CCR Review 55 - Zenza Bronica ETRS

CCR Review 55 - Zenza Bronica ETRS

The Bad
The trouble with being an underdog system is getting the system repaired. When Roger (may he rest in peace) was operating his storefront in Hamilton, you couldn’t even darken his doorstep with a Bronica. These cameras are hard to get fixed and do rely on electronics to operate and battery power. At least in the case of the ETRS the battery door is better designed that the SQ line of cameras, but the battery is not a common one. Best bet is to carry some spares if you’re out on a big trip in an area where there aren’t any specialty stores.

CCR Review 55 - Zenza Bronica ETRS

CCR Review 55 - Zenza Bronica ETRS

The Lowdown
While Bronica does not remain my first choice overall, I can see the draw of the ETR line of cameras. These are inexpensive cameras and if all you want is to shoot in the 6×4.5 format go for it. Just make sure like any electronic based vintage camera that you know it works before you pay for it. Just know that with the ETR line you will be stuck with the 6×4.5 format, if you want more image versatility, pick up an SQ-A body. You get the same quality of optics, and with appropriate backs, you can shoot 6×6 and 6×4.5 with ease. If you do go with the ETR line of cameras, make sure that you get a kit that is setup the way you like it. System cameras are unique creatures, they are amazing with no grip and a waist level finder or eye-level finder and a grip, but start swapping stuff out and you’ll run into ergonomic problems.

All Photos taken in Downtown Milton, Ontario, Canada
Zenza Bronica ETRS – Zenanon-PE 1:2.8 f=75mm – Kodak TMax 100 @ ASA-100 – Kodak D-23 (stock) 9:30 @ 20C

CCR Review 54 – Minolta Maxxum 5000

Sometimes a camera sings, sometimes a camera just sucks, and then there’s the Maxxum 5000. It’s a meh camera, K-Car of cameras, the Maxxum 5000 isn’t the bell of the ball, and it is a little meh on the handling, but for basic, no-nonsense SLR photography, the 5000 is a cheap option with an A-Mount. Let me explain a little bit more. Some cameras are amazing that they grab your attention as soon as you pick it up, for me that would be the Nikon F2, F3, and F5. Also the Rolleiflex 2.8F and several other cameras. Others are so downright terrible that you want to light them on fire. The Maxxum 5000 is one that you know it’ll take pictures; it’ll take decent pictures with good lenses, but it doesn’t excite you. Just like a K-Car, it’ll get you from point a to point b without hassle, but it won’t be an exciting ride.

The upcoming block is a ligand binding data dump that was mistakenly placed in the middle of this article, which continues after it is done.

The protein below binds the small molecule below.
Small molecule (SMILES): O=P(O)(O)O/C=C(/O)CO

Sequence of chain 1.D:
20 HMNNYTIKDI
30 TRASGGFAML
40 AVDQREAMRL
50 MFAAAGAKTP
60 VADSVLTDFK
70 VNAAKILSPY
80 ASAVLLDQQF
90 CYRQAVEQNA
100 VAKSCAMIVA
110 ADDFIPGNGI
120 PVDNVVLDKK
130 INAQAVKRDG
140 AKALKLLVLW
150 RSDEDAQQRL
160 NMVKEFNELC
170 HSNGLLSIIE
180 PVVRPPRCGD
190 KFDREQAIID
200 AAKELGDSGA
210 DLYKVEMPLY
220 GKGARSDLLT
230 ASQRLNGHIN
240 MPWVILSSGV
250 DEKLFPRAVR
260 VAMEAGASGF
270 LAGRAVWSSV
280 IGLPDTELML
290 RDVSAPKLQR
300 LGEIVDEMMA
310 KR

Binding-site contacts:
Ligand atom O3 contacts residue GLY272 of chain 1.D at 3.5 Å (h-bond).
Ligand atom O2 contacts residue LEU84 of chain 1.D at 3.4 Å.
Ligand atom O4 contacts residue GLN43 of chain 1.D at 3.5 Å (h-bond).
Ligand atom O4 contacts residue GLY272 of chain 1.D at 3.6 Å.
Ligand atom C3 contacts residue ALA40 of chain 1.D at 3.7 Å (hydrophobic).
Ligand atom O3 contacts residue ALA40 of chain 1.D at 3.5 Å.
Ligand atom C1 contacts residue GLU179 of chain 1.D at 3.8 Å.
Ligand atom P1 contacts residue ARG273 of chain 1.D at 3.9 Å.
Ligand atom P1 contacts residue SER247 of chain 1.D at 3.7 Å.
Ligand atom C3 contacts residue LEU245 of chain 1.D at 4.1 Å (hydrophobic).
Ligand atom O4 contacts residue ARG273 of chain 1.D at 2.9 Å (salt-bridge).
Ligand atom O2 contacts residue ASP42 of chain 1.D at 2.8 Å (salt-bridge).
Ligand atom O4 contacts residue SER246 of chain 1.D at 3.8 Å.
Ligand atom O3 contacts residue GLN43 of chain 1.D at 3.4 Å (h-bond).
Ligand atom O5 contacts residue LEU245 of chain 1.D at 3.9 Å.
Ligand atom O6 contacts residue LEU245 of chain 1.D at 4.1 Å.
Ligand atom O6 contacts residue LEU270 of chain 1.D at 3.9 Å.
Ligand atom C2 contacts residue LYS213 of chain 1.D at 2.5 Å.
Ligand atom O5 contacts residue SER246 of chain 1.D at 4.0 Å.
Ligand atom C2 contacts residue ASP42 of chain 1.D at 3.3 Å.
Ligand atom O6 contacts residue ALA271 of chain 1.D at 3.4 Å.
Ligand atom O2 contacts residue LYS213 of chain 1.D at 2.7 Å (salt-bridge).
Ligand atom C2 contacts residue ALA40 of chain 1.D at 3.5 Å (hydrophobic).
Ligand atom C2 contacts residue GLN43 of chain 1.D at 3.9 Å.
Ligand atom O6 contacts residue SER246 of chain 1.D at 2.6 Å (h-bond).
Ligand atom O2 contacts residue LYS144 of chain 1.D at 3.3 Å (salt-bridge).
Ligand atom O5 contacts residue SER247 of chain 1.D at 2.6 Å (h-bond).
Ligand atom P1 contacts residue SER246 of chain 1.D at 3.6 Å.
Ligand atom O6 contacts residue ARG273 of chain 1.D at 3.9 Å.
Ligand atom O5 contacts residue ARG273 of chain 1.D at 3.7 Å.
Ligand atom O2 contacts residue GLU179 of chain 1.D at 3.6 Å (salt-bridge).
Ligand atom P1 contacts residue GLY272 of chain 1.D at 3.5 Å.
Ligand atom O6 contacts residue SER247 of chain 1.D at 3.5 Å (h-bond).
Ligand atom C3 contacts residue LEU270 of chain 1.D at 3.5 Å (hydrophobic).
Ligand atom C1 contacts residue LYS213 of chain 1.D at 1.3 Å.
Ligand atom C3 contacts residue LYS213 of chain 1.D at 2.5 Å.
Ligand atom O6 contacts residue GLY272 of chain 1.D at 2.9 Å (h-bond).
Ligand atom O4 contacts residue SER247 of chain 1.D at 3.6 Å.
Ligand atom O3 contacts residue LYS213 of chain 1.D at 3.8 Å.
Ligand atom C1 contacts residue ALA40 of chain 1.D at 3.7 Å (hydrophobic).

CCR Review 53 - Minolta Maxxum 5000

The Dirt
Make: Minolta
Model: Maxxum 5000
Type: Single Lens Reflex
Format: 135, 35x24mm
Lens: Interchangeable, Minolta A-Mount
Year of Manufacture: 1986

CCR Review 53 - Minolta Maxxum 5000

CCR Review 53 - Minolta Maxxum 5000

The Good
I’ve been sitting and stewing over what to write about this camera for its good features, and it’s hard with a camera that is just ‘meh’ there’s nothing wrong about the camera. It’s a cheap option to get into film photography if you have some A-Mount full-frame lenses for a digital camera, a nice easy way to learn without going into a fully featured camera that could cost more. The camera’s meter is accurate; controls are easily accessible and straightforward to identify as there isn’t much in the way of using it. The camera is powered by four AAA batteries so you can easily power the camera even in the middle of nowhere.